FIG. 2 is a vertical sectional view of FIG. 1;

FIG. 3 is an enlarged perspective view showing a detail of the ground coil assembly; and

FIG. 4 is a perspective view showing the assembly collapsed in its nested annular configuration.

DESCRIPTION OF THE PREFERRED EMBODIMENT

Referring to FIGS. 1 and 2, the ground coil assembly basically comprises a flexible pipe 11 configured as a double spiral defined by a first set of pipe turns 12 and a second set of pipe turns 13. The outermost turns of the two sets are terminated, respectively, by an inlet connection 14 and an outlet connection 15 for heat exchange fluid. The pipe turns are supported and constrained by a plurality of circumferentially spaced, flexible straps 16 to which the pipe turns of the first and second sets 12, 13 are attached at spaced intervals along the straps. As illustrated, the pipe turns 12 of the first set and the pipe turns 13 of the second set are attached to the straps 16 on opposite sides thereof so that the first and second sets form an inner layer and an outer layer of the double spiral configuration.

The pipe turns are attached to the straps 16 by fastening belts 17, as shown in FIG. 3. The fastenings 17 may be of any convenient type, but in the preferred embodiment shown they are one way fastenings of the ratchet type. The upper ends of the straps 16 are terminated by loops 18 for suspending the assembly from an above-ground support means. The support means comprise a pair of beams 19 which extend across the top of the pit 20 in which the assembly is installed, the beams passing through the loops 18.

The pit 20 is of frusto conical shape to accommodate the ground coil which, in its extended operative condition, is also of coniform configuration.

The pipe is essentially flexible, and may be of plastic or copper. Prior to its installation, the prefabricated assembly is stored and delivered as a compact package, which is shown in FIG. 4. In this package, the turns of the spiral are collapsed axially so that they are nested in a generally annular configuration, and are retained in that configuration by ties 21.

To instal the ground coil, one must first excavate the pit 20 of the required coniform shape and size. This may be done by means of a rubber-tired backhoe, this type of machine being readily available on short notice in most communities, and easily rented for the very brief periods of time required for the installation. The beams 19 are passed through the loops 18 of the support means, and are placed over the pit. The ties 21 are then removed so that the double spiral ground coil will extend under its own weight, the axial length of the assembly being then determined by the constraining straps 16. The inlet and outlet connections 14, 15 may then be connected to the heat pump system, after which the pit 20 is filled with loose, stone-free fill. Finally, the beams 19 can be removed, leaving the ground coil properly installed in the ground.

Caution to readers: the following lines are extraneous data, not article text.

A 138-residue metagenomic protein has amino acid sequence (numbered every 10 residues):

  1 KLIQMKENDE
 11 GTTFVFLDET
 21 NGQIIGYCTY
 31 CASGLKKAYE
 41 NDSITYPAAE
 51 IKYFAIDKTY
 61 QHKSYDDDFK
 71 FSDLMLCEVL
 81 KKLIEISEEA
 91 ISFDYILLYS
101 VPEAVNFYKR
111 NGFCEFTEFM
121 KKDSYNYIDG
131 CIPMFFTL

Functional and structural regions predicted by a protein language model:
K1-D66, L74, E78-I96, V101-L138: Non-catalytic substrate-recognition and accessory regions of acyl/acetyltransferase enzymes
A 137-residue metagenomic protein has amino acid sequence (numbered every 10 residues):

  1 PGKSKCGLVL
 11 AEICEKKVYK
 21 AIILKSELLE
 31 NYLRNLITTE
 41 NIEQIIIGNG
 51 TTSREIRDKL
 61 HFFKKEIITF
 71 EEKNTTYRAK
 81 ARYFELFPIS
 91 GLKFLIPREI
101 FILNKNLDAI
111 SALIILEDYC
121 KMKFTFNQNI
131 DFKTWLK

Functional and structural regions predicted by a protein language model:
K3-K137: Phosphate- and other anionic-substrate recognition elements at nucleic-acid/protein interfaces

Patent Citations
Cited PatentFiling datePublication dateApplicantTitle
US942337 *Jan 4, 1909Dec 7, 1909Clarence L MooreSnow-melter.
US4219074 *Jan 6, 1978Aug 26, 1980Uwe HansenMethod and apparatus for low-loss storage of thermal energy and for low-loss withdrawal of the stored thermal energy
US4544028 *Apr 20, 1983Oct 1, 1985C. Mitchell BedfordHeat accumulator
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Referenced by
Citing PatentFiling datePublication dateApplicantTitle
US5224357 *Jul 5, 1991Jul 6, 1993United States Power CorporationModular tube bundle heat exchanger and geothermal heat pump system
US5261251 *Feb 11, 1992Nov 16, 1993United States Power CorporationHydronic building cooling/heating system
US5329992 *Feb 16, 1993Jul 19, 1994Tripp Benjamin APrefabricated ground coil assembly
US5372016 *Nov 29, 1993Dec 13, 1994Climate Master, Inc.Ground source heat pump system comprising modular subterranean heat exchange units with multiple parallel secondary conduits
US5477914 *Sep 7, 1994Dec 26, 1995Climate Master, Inc.Ground source heat pump system comprising modular subterranean heat exchange units with multiple parallel secondary conduits
US5533355 *Nov 7, 1994Jul 9, 1996Climate Master, Inc.Subterranean heat exchange units comprising multiple secondary conduits and multi-tiered inlet and outlet manifolds
US5758717 *Sep 25, 1995Jun 2, 1998Crossman; WilliamSystem and method for the recovery of waste heat from pipelines
US6000459 *May 14, 1999Dec 14, 1999Jeppesen; KrisU-bend pipe spacer
US6736191 *Apr 29, 2002May 18, 2004Power Engineering Contractors, Inc.Heat exchanger having longitudinal structure and mounting for placement in seawater under piers for heating and cooling of buildings
US6860320 *Jan 5, 2004Mar 1, 2005Enlink Geoenergy Services, Inc.Bottom member and heat loops
US20100294456 *May 19, 2010Nov 25, 2010Thermapan Industries Inc.Geothermal heat pump system
DE102008023445A1May 14, 2008Nov 19, 2009Joachim AuglEarth collector has line inserted in burrow, multiple helical windings forming line for heat transfer medium, and bracket limiting opposite axial distance of windings of line
DE202009011393U1Aug 24, 2009Dec 30, 2010Rehau Ag + Co.Transport- und Lagereinheit
EP1006331A1 *Dec 3, 1999Jun 7, 2000Peter KlemmHeat storage systems using ground heat exchangers
EP2080977A1 *Sep 26, 2008Jul 22, 2009Werner SchmidtVaporiser for a refrigeration circuit
EP2110621A2 *Mar 20, 2009Oct 21, 2009Peter FreiEarth collector
WO2011023311A2Aug 14, 2010Mar 3, 2011Rehau Ag + CoTransport and storage unit
WO2012107235A1 *Feb 10, 2012Aug 16, 2012S.A. RybImproved spiral-shaped geothermal sensor
Classifications
U.S. Classification165/45, 405/130, 126/676
International ClassificationF28F1/00, F28D21/00
Cooperative ClassificationF24J3/081, Y02E10/12
European ClassificationF24J3/08A
Legal Events
DateCodeEventDescription
Dec 19, 1995FPExpired due to failure to pay maintenance fee
Effective date: 19951011
Oct 8, 1995LAPSLapse for failure to pay maintenance fees
May 16, 1995REMIMaintenance fee reminder mailed
Nov 6, 1990ASAssignment
Owner name: RUMBALL, ROBERT, CANADA
Free format text: ASSIGNMENT OF ASSIGNORS INTEREST.;ASSIGNOR:TRIPP, BENJAMIN A.;REEL/FRAME:005504/0036
Effective date: 19901105